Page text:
Outdoor contamination can add to the amount of soiling these surfaces might sustain. Automotive exhaust, pollen, and dust enter your home and end up deposited here and there. Professional cleaning technicians quickly rid hard surfaces of these particles.

All surfaces must be free of anything that is not attached to them. Everything on walls needs taking down until the walls have dried. Photographs, posters, curtains, and drapes cannot remain in their normal locations during the process. Cleaning of ceilings requires that furniture is taken out of the area, also. After completion of these precautions, a drop cloth is put into place to protect the floor.

Areas with typical soiling receive a patterned cleaning, in a back and forth manner, by a spray-on cleanser. After spraying, non-porous surfaces are wiped clean with a continuously rinsed sponge. It is easier to work small, squarish areas at a time instead of longer ones. Overlap does not present a problem between one section to another, as they are spotless and dry when the technicians finish.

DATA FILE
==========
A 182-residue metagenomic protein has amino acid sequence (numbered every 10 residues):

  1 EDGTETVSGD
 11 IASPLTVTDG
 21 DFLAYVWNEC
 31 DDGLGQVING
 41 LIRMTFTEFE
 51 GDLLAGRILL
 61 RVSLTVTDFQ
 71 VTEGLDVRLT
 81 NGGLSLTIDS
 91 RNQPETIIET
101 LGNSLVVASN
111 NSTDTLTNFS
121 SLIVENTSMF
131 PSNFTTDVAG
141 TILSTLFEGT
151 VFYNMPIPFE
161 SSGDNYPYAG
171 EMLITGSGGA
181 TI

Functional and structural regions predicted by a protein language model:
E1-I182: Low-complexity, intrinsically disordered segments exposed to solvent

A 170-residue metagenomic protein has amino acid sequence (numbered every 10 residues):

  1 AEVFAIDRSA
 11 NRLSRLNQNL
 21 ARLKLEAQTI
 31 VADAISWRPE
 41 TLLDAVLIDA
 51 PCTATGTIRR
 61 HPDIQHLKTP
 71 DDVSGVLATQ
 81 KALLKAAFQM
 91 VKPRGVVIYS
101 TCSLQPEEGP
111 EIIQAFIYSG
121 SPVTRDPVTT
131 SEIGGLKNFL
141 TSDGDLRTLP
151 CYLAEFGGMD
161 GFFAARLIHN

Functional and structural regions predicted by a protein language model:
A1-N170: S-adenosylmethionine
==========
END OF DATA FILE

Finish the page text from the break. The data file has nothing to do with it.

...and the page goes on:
Heavily soiled areas receive intensive cleaning. When finished, no staining should be visible unless truly permanent. The utmost care is taken to ensure that degradation of the surface does not occur. For hard, durable surfaces, a brush can work wonders, but on softer surfaces such as drywall, it can seriously damage the area. Special sponges are more suited for areas near wall switches and other places where stains build up over time. 

Flooring must also receive appropriate cleaning measures to protect from a build-up of debris. Depending on your flooring type, regular carpet cleaning, wood flooring care, or even deep cleaning and oiling of brick flooring, can protect your floors by removing destructive debris.

To keep your home looking as fresh and beautiful as possible, a professional cleaning company can help remove the dirt and other particulates that make your home seem dingy and dusty.